```

and the errors cancel out. (In this case, they cancel out *exactly*,

because I made the numbers up. In the real world, we are rarely that

lucky.)

But noise when timing code is not like that. The errors are always

one-sided: your measured time will never have a negative error.

Suppose the â€śtrueâ€ť time it takes your CPU to compute a result is, letâ€™s

say, exactly 10Âµs. Then your timing code will probably

measure something like:

```
12, 15, 16, 18, 19, 26 Âµs
```

and the best estimate of the true time to run the code is the minimum,

12Âµs, not the mean, 17.7Âµs.

*Noise does not cancel out* because it always adds time to the

measurement, it never subtracts it. Taking the average just averages the

noise. It gets you no closer to the actual execution cost of the code,

it just moves you further away.

Worse, if the code snippet is small and fast enough, the noise might

completely overwhelm the measurement. If your results are 12Âµs etc

above, we have no way of knowing that the true computational cost is

actually 10Âµs. It might be 1Âµs, and the rest of the measurement is all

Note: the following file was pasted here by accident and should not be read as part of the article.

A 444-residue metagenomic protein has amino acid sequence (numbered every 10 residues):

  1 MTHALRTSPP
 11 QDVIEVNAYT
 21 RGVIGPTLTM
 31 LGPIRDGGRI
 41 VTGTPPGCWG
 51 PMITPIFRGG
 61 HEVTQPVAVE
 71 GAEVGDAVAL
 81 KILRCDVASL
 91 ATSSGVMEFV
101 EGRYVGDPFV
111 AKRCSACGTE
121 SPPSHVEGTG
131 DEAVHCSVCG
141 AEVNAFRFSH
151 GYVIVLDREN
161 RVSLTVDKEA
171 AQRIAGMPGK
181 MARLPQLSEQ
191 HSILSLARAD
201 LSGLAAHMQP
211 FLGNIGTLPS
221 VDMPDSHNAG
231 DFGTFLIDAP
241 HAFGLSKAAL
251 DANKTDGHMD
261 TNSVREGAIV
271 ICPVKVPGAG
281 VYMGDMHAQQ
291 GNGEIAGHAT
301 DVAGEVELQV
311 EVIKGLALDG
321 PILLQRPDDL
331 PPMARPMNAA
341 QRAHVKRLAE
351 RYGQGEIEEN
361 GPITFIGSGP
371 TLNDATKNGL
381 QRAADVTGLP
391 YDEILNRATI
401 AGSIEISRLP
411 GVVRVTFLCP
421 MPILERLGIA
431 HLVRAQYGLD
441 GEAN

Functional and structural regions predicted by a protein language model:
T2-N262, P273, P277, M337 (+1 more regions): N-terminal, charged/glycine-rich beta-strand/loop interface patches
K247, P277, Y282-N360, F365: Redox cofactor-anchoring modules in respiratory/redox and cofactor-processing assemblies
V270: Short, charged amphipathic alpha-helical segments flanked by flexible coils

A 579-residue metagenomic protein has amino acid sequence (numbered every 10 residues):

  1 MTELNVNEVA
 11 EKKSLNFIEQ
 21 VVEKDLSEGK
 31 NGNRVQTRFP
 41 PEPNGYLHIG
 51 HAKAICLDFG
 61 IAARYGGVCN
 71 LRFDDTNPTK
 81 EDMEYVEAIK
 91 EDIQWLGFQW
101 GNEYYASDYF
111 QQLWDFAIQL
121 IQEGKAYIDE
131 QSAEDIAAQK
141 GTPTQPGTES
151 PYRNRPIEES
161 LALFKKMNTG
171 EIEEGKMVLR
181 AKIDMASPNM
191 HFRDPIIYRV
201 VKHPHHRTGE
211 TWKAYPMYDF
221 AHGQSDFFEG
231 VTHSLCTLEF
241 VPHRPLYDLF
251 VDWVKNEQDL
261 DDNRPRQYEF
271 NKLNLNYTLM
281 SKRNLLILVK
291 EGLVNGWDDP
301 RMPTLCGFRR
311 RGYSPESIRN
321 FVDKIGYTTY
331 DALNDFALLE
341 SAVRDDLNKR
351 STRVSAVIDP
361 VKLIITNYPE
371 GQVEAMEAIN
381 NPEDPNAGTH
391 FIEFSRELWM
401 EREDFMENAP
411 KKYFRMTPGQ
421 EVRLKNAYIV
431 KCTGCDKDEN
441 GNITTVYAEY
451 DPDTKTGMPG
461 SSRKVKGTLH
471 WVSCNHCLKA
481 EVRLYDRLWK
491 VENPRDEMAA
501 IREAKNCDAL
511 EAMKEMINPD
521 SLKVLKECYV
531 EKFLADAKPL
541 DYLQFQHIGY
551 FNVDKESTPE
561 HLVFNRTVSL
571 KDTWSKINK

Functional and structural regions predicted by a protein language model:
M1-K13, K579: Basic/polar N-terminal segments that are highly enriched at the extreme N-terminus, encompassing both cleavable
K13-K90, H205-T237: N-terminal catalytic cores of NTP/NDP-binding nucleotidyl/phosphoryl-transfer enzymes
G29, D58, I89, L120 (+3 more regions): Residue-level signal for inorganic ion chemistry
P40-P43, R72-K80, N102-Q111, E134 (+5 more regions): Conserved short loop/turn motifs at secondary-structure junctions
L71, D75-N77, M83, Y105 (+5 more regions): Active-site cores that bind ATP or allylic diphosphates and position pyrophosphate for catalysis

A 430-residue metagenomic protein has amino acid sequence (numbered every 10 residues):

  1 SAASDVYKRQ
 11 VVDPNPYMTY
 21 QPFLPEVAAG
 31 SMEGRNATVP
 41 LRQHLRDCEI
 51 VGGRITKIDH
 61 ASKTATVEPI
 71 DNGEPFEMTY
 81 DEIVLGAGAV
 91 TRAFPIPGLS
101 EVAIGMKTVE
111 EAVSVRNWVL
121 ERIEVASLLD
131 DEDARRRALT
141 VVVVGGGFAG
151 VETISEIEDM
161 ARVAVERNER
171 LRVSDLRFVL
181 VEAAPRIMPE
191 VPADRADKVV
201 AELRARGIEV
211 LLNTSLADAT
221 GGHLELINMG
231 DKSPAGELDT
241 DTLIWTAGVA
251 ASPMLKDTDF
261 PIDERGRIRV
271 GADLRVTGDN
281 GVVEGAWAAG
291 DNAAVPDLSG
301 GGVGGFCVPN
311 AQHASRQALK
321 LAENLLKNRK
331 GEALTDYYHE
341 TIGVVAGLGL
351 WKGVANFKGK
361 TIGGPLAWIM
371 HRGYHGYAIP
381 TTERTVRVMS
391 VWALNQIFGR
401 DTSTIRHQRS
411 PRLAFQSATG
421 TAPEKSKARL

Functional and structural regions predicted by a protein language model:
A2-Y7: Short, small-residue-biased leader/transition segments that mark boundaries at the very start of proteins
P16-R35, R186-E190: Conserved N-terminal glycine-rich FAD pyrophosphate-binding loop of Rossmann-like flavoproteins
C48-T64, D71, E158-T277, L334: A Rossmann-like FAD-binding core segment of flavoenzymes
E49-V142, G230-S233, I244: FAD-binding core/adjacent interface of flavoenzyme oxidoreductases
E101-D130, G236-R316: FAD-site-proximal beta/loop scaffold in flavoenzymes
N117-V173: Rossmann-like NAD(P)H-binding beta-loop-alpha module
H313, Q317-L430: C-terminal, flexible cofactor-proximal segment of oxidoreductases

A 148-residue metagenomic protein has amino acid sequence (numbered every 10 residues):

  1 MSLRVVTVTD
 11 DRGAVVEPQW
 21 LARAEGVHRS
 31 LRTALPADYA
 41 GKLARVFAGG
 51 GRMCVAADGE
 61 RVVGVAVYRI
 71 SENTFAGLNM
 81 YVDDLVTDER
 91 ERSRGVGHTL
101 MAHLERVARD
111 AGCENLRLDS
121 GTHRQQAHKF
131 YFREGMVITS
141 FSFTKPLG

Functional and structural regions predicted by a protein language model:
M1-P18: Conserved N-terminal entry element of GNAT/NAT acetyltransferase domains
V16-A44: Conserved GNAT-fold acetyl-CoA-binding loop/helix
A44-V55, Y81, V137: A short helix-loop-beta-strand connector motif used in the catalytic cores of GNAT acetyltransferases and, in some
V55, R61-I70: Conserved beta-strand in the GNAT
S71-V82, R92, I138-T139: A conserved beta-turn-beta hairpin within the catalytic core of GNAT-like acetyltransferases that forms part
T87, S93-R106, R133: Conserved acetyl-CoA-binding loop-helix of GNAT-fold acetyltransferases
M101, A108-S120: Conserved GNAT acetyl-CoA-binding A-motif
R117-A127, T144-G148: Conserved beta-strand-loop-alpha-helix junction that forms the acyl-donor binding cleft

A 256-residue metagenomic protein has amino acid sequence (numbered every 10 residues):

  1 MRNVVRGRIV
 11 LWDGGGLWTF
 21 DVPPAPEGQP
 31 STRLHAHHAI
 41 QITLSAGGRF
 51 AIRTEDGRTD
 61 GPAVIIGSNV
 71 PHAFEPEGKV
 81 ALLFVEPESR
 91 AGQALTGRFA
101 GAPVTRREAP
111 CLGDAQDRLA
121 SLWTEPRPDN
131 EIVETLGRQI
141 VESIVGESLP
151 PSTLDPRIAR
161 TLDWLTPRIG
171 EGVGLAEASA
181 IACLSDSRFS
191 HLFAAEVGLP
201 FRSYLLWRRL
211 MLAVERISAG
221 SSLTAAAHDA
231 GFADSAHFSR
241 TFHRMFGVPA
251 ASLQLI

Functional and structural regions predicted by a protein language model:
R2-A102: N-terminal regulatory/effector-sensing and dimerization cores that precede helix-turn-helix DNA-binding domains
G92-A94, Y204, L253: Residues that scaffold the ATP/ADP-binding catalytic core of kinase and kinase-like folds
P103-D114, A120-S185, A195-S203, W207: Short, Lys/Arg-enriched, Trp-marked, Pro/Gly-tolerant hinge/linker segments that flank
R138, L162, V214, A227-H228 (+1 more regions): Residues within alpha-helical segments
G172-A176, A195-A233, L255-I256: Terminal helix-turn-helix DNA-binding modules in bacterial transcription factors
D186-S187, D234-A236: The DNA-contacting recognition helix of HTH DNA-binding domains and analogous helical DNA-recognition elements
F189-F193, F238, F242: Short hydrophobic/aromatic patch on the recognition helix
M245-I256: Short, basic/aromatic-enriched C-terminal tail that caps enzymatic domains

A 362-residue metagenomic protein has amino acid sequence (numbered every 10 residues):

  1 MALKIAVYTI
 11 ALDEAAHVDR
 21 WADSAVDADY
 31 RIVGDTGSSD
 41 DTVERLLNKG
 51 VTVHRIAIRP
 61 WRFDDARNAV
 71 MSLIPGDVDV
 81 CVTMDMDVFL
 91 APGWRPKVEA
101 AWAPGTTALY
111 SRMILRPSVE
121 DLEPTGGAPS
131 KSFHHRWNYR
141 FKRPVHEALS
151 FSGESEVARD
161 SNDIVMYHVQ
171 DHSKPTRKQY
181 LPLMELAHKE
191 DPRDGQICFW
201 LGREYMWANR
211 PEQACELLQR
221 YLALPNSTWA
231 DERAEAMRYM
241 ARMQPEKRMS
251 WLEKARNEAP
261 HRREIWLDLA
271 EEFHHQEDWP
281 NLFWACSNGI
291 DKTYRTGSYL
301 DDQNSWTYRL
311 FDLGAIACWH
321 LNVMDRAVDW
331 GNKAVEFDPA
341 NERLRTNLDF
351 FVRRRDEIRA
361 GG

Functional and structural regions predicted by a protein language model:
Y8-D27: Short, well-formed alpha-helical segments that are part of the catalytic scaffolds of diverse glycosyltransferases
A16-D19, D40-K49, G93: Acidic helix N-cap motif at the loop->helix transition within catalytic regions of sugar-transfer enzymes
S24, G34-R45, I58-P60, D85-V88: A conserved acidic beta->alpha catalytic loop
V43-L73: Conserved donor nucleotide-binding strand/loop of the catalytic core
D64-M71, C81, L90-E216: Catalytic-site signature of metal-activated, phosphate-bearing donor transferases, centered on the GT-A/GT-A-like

noise.

This is why we have the timeit module. The timeit module is designed to

measure the running cost of small code snippets, with as little noise

as possible.

It cannot eliminate all noise â€“ nothing can. But it can try to make it

as small as possible, within the Python interpreter at least. It canâ€™t

do anything about noise from the OS, e.g. other processes running.

Regarding the use of eval on the function names, passed as strings, no,

I did not overlook the use of self.testFctNames to print the names of

the functions. Although you might have overlooked that functions know

their own names and you can print those

```
>>> def func(): pass
...
>>> func.__name__
'func'
```

Inside a Python script, there is little need to pass function names

separately from the function themselves. The only exception I can think

of is if you are getting the names from user-provided data, e.g. read

from a file, or a command line, or a GUI input widget (say, for a

calculator app). You can only get user input as strings.

Even there, *especially* there, you should not use eval to evaluate the

string to get the function. Using eval on untrusted user input is

very dangerous. Instead, use a global lookup:

```
func = globals()[name]
```

But in your case, you donâ€™t need that since you can just pass the

function object and retrieve the name from the function, not the

function from the name.